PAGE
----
Hi Folks, I've found a close - if not exact -match for the perforated Neck bin movie mesh. I believe Roberts radios (particularly the R200 series) has the correct aluminium mesh. They also produced the mesh in brass but It was definitely aluminium used on the Movie props. The 'Bion' factory that produced the mesh in the 1960's (and still produces mesh for 'Roberts' radios today) isn't all that far away from where Shawcraft was based so I'm hoping there might be some connection there. The mesh they produce now for their vintage replica radios is sadly too course and is more similar to the kitchen extractor fan mesh. The mesh was also used on 60's MK2 Jaguar radio grills too, so keep an eye out if you see some. These are the Ebay listing pics but I've some more detailed ones of the mesh on my phone I'll post later. I've a sample taken from a battered 60's Roberts radio to send of to 'Bion' to see if they can replicate it. I spoke to someone at the factory and they did say I could send a sample for them to examine and see if they could replicate it. Obviously It would be cheaper in bulk and could be sold on the forum if people are interested. I've no Idea if they'll simply say we can't do it or if they'll bite, but I did state that it was from their factory and she seemed a bit more interested. I've got to drop them an email first and organise sending the mesh and we'll see what they say. Hopefully it won't be some ridiculous figure ££££ . All the best, M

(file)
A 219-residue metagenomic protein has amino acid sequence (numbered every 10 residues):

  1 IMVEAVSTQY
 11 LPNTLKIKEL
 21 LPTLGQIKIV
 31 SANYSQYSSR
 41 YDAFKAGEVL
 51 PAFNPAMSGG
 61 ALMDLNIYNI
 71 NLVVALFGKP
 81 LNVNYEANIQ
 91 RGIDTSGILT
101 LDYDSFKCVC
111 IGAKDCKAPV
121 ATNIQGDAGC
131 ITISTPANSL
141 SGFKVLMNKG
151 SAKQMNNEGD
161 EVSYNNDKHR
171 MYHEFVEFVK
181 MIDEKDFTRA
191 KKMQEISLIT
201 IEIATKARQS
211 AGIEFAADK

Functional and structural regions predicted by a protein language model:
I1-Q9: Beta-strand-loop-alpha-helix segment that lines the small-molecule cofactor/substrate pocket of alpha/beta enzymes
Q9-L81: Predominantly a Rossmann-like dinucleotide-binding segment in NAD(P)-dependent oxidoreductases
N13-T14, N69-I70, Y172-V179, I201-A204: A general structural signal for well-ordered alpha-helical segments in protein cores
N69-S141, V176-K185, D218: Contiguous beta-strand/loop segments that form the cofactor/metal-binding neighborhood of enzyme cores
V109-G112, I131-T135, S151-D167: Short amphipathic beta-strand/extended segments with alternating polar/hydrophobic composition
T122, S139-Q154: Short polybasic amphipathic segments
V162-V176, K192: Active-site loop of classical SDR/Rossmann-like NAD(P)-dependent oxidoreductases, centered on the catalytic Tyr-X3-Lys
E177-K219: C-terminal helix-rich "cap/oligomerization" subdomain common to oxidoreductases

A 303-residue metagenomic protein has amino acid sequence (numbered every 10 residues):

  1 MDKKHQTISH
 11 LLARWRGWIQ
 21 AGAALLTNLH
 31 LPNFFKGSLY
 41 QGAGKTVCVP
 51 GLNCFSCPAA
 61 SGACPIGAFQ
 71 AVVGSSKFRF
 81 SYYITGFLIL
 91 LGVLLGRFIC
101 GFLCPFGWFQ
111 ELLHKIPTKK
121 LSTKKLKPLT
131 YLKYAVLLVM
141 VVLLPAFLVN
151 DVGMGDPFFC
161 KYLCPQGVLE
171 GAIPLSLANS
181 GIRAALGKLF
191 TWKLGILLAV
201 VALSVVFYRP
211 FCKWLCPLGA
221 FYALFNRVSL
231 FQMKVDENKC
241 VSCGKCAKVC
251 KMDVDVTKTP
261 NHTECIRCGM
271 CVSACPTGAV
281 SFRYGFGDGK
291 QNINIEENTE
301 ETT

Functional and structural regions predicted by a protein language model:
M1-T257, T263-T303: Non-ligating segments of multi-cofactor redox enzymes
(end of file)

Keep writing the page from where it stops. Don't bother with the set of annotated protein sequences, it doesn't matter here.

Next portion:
9. 4 points
    Hi folks! I'm slowly trying to render every type of Dalek, and here's how far I've got... These were made from the plans available on this site, in Softimage with post-render editing in Photoshop... Hope you enjoy, and I'd appreciate any feedback! Edit - And here's a tiny animation I made with my Dalek Invasion of Earth models...
  10. 4 points